It's easy to fall into what's called the righting reflex, which is that immediate response to attempt to fix or right the person. This is a very common occurrence in health care and can often lead to the opposite effect than intended. Instead let's reframe or reflect their ideas. You can also explore the positive or negative outcomes of continuing or discontinuing a certain behavior. An example might be you mentioned you are concerned that the pharmaceutical companies are using COVID vaccines to make money. Tell me more about that.
That's great. And this brings us to our next letter, A, avoid arguing. Again, the more someone resists, the less likely change is going to occur. Also, like we said before, we don't want to come at this from a judgmental angle. We want to keep this conversation in a really positive light. Thus avoiding arguing is a huge step in the MI process.
Let's use an example with COVID vaccines. Say you have a patient who believes that the COVID vaccine is a scam to make drug companies money. If you come into this discussion criticizing what they think, they're going to get defensive, tense, and even more stuck in this belief. Even though you know it's not true, if you immediately try to fight fire with fire, it will just burn even brighter.
Instead we focus on the actual behavior and try to avoid more of the negative pieces of the conversation. You could say something like earlier I heard you say your mother's safety is of the utmost importance to you. If you don't think vaccines are the way to go, what other options do you have?
Alex, I think you and I would both agree that it's a great thing when we can avoid those negative conversations. This leads us into the C of the acronym, which stands for can do attitude. In order for someone to make a change, they need to have the confidence that they can. That's called self efficacy. Your goal as a practitioner is to strengthen that can do attitude. You could say something like, I can see that you're often reading, and that is important that you make informed decisions for yourself. Would you be open to reading a new independent report on where the vaccine profits are going?
At the end of the day, it's always going to be their choice whether or not they want to change and how they're going to change. The most we can do is give them the information and let them do with it what they will. And then also give them the feeling that they can do this.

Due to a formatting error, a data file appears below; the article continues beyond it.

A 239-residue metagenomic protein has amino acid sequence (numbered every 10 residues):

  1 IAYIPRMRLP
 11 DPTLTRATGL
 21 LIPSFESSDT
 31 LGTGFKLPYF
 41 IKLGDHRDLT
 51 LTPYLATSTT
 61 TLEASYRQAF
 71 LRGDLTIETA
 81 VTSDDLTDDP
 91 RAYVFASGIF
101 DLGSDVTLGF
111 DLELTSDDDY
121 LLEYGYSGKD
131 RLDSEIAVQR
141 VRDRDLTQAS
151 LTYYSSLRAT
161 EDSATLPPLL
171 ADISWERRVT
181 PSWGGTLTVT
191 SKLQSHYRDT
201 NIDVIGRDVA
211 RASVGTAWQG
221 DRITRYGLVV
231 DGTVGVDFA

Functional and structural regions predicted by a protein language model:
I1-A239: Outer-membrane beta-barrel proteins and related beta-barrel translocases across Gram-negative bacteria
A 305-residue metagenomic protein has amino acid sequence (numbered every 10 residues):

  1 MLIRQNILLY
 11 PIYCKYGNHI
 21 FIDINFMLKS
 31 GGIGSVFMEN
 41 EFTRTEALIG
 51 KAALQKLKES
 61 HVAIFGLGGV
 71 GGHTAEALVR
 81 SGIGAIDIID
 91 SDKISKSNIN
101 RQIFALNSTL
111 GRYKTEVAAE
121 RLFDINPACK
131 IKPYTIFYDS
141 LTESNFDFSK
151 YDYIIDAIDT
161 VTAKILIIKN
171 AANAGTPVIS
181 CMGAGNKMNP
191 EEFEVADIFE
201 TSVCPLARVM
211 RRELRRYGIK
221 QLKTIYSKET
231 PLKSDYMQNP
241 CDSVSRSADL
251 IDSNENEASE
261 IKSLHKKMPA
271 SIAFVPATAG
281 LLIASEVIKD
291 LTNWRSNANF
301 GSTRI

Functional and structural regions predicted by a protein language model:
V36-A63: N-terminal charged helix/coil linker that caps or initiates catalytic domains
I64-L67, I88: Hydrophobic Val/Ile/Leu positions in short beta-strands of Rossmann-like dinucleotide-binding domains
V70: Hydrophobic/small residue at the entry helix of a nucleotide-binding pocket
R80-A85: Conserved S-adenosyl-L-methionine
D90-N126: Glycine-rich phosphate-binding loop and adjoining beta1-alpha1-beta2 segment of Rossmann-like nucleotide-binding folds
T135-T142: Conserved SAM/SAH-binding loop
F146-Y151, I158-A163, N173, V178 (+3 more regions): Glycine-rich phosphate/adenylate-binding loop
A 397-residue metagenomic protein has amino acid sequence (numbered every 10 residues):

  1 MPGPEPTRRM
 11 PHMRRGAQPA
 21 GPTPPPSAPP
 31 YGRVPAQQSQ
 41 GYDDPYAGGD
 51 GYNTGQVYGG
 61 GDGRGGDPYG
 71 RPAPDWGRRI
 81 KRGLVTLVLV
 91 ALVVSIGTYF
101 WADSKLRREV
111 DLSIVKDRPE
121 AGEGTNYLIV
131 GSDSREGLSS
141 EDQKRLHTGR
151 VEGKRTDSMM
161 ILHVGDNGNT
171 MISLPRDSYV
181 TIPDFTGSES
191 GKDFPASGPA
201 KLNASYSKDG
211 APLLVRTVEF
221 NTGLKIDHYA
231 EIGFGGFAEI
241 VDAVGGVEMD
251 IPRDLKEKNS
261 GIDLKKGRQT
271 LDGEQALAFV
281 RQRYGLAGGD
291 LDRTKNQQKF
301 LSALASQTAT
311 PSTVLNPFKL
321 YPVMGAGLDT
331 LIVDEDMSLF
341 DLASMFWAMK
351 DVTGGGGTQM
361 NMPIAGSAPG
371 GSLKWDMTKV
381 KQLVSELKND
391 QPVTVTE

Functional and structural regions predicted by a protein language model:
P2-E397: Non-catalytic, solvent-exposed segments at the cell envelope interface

And lastly, there's another really important piece that we can't forget. The E, express empathy. We want to create an atmosphere where people can safely explore conflicts and discuss realities. And empathy isn't necessarily sympathy. We may not share their feelings, but we understand them. We don't need to have lived this experience in order to feel empathy for them. We do want them to know that their thoughts and their fears are valid.
You might say something like, I can see why you might question the motives of the pharmaceutical companies, especially given your son's past experience with opioids. When they feel heard, they're going to feel like they can open up, which leads to better conversations and openness in hearing other perspectives.
So there you have it. The GRACE acronym provides the framework that guides all motivational interviewing conversations. Hopefully these tips will help you better understand the basis of MI techniques. This was just a short overview. Over the next few weeks, we will be sharing more MI tips in 10 podcasts that dive a little deeper and provide examples of how you can use MI with your residents, friends, and even family. Remember, you can always visit tmfnetworks.org to see the full recordings of our four part motivational interviewing webinar series. Once again, I'm Cathie Nicholson.
And I'm Alex Harris. Thanks for listening to TMF's first installment of MI Tips in 10.
Music Attribution: Puppy Love Sting by Twin Musicom is licensed under a Creative Commons Attribution 4.0 license. https://creativecommons.org/licenses/by/4.0/